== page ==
Odette Morin
Terry Broaders

Weekly Update January 27 2015

“I Love The Rain! It’s My Favourite Weather ! ” -Kristen Wiig

 

Energy and Consumer Staples Send TSX Modestly Higher

The Toronto stock market closed slightly higher Friday as consumer stocks advanced in the wake of a strong retail report and energy stocks climbed amid questions about whether the death of Saudi Arabia’s King Abdullah could mean a change in the amount of oil his country is producing.
The S&P/TSX composite index gained 15.37 points to 14,779.35, with the consumer staples section ahead 0.9 per cent as Statistics Canada reported retail sales rose 0.4 per cent to $43 billion in November. Economists had generally expected a decline. Statistics Canada also reported that the effects of the global oil slump weighed on Canadian inflation last month as falling pump prices helped slow the annual rate to 1.5 per cent, a deceleration from two per cent in November. On Friday, Statistics Canada’s latest consumer price index found gasoline prices in December fell 16.6 per cent compared with the previous year, which followed the year-over-year November decline of 5.9 per cent.

 

Canada Revenue Agency Gets ‘C’ Grade From Small Business

The CRA is getting better, but most small business owners wouldn’t know it, according to the Canadian Federation of Independent Business’ (CFIB) CRA Report Card. The majority of small business owners and tax practitioners surveyed support recent changes at the agency, but still give the taxman a “C” grade. “Paying taxes is not something that anyone looks forward to, but dealing with the CRA can be especially painful for small business owners,” said Corinne Pohlmann, senior vice president, National Affairs, at CFIB. Most small business owners are unaware of the agency’s recent service improvements: liaison officer initiative (8% aware); commitment to honour advice given online through my business account (16% aware); call agents required to provide their i.d. numbers (38% aware).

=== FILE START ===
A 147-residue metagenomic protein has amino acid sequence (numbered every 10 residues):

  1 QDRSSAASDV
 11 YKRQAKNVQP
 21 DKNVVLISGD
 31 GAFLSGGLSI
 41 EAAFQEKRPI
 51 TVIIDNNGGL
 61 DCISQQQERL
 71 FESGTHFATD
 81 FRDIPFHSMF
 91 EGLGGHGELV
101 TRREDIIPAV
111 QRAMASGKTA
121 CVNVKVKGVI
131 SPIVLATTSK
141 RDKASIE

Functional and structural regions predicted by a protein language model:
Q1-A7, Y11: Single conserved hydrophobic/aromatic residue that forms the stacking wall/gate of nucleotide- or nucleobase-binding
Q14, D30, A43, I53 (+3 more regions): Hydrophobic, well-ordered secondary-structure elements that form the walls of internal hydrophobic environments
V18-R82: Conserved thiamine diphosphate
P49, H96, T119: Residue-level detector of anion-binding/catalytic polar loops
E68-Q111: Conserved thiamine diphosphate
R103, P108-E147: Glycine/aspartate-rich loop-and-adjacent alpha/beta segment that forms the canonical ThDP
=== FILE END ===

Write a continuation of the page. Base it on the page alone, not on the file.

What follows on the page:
Overall, 55% of small business owners still feel that CRA treats them like they’ve done something wrong, and 54% think the agency needs to improve the clarity and quality of information it provides. When told about the above service improvements from CRA, an overwhelming majority of small business owners and tax practitioners were supportive (over 80%), suggesting that improved awareness would make a difference in the way small business owners perceive the agency.

 

BLOG LINKS

Read How This One Small Mistake Can Cost You a Lot of Money

You’ve Got Mail !…………………From CRA !!!!

RRSP, TFSA,  Mortgage. What Should You Focus On This Year?

Defending The RRSP !

Pinch Pennies Without Feeling A Thing

 

Market Update As Of January 23 2015

 The TSX closed at 14791, up 482 points or 3.37% over the past week. YTD the TSX is up 0.25%.